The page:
CAVEAT: If anyone has time to review the CRMLS housing market data that is presented in chart format, please help me to understand why the Moreno Valley 95221 location just nose-dived dramatically, with the change in direction apparently not an anomaly because it is based on a large volume of sales.

BTW: Shout out to R.K. Hope you're doing well.

Have you tried analyzing the data outside of MLS? MLS systems sometimes populates the data incorrectly. Try it the old fashioned way.

I don't see a nose dive.
 

ZZGAMAZZ

Senior Member
Joined
Jul 23, 2007
Professional Status
Certified Residential Appraiser
State
California
Have you tried analyzing the data outside of MLS? MLS systems sometimes populates the data incorrectly. Try it the old fashioned way.

I don't see a nose dive.
Did you take a moment to review the specific source I asked about. Sales volume up, exposure down, listings down . . . and median selling price down, despite that all of the other factors speak to the opposite direction, with the increasing volume too large for the change in direction to be anomalous.
 

Ken Masla

Junior Member
Joined
Jul 17, 2006
Professional Status
General Public
State
California
Did you take a moment to review the specific source I asked about. Sales volume up, exposure down, listings down . . . and median selling price down, despite that all of the other factors speak to the opposite direction, with the increasing volume too large for the change in direction to be anomalous.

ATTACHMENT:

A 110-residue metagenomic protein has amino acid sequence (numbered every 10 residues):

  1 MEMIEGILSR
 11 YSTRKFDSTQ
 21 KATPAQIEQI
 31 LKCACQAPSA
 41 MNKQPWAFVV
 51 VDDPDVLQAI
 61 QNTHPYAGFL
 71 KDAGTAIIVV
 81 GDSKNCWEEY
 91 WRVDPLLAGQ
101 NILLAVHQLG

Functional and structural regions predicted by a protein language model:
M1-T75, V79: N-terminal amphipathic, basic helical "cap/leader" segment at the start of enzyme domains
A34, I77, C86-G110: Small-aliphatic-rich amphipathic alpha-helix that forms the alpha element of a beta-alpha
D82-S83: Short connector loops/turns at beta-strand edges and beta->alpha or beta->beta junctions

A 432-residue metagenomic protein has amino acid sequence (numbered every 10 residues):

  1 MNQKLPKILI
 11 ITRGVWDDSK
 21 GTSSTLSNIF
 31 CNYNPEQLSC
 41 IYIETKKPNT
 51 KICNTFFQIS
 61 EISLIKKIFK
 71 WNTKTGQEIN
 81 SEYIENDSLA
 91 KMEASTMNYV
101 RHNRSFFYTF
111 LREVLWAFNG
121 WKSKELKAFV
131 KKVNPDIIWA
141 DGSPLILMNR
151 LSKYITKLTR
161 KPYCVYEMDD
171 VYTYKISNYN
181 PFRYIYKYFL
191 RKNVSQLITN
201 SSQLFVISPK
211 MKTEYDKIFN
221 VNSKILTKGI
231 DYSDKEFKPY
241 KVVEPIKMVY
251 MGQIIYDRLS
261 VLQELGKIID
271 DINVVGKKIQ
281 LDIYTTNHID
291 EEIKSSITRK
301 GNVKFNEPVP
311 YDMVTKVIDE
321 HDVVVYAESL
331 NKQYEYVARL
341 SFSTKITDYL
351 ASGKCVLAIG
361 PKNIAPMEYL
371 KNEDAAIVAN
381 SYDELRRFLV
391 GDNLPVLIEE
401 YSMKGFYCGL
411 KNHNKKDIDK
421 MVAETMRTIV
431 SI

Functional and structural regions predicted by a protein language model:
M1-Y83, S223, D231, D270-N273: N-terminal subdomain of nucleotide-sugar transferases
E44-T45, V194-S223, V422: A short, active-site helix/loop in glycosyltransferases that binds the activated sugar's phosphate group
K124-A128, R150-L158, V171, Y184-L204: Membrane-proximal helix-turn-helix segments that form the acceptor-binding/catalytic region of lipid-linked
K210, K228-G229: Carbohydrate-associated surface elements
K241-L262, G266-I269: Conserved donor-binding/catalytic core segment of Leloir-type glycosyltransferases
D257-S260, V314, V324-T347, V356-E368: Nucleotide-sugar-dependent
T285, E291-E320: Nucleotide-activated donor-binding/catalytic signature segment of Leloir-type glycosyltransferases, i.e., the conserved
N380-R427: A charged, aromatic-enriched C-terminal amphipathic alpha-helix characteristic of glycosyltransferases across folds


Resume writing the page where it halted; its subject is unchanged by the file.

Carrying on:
Yes I did.

What i meant was, did you export the data outside what is available in MLS. Not listings outside of MLS but the functions of MLS.

If you let MLS do some of the analytical work, like figuring out median prices, etc, they can be in error. If you export the numbers on a spreadsheet it can be a lot different than what MLS analytics will tell you.
 

ZZGAMAZZ

Senior Member
Joined
Jul 23, 2007
Professional Status
Certified Residential Appraiser
State
California
Yes I did.

What i meant was, did you export the data outside what is available in MLS. Not listings outside of MLS but the functions of MLS.

If you let MLS do some of the analytical work, like figuring out median prices, etc, they can be in error. If you export the numbers on a spreadsheet it can be a lot different than what MLS analytics will tell you.
Sorry so long to replay but I've been busy. Yes, for every assignment I cite published sources and then dump the results of various searches, of public records as well as MLS, into Excel where functions as simple as deleting everything but the selling price and selling date columns allow the remaining two columns first to be sorted by selling price so outliers can be deleted, and the initial results, based on the most liberal search criteria, can be used to describe the overall market and to populate the Page 1 1-Unit Housing Trends "high" and "low," ; ; ; and then sort by the date column, import a line chart for 12, 24, 36 months, . . . and than progressively add additional search filters until the final data/chart depicts the subject's market niche. Then, however, it's often necessary to determine whether the published data or your independent research should be cited as the basis of "trending," which is complex if the results are contradictory. Nevertheless, after devoting twice as much time to the market analysis as to the SCA, I inevitably wonder whether an intended user has ever read that section of the report.... I appreciate your insight and agree 10000%.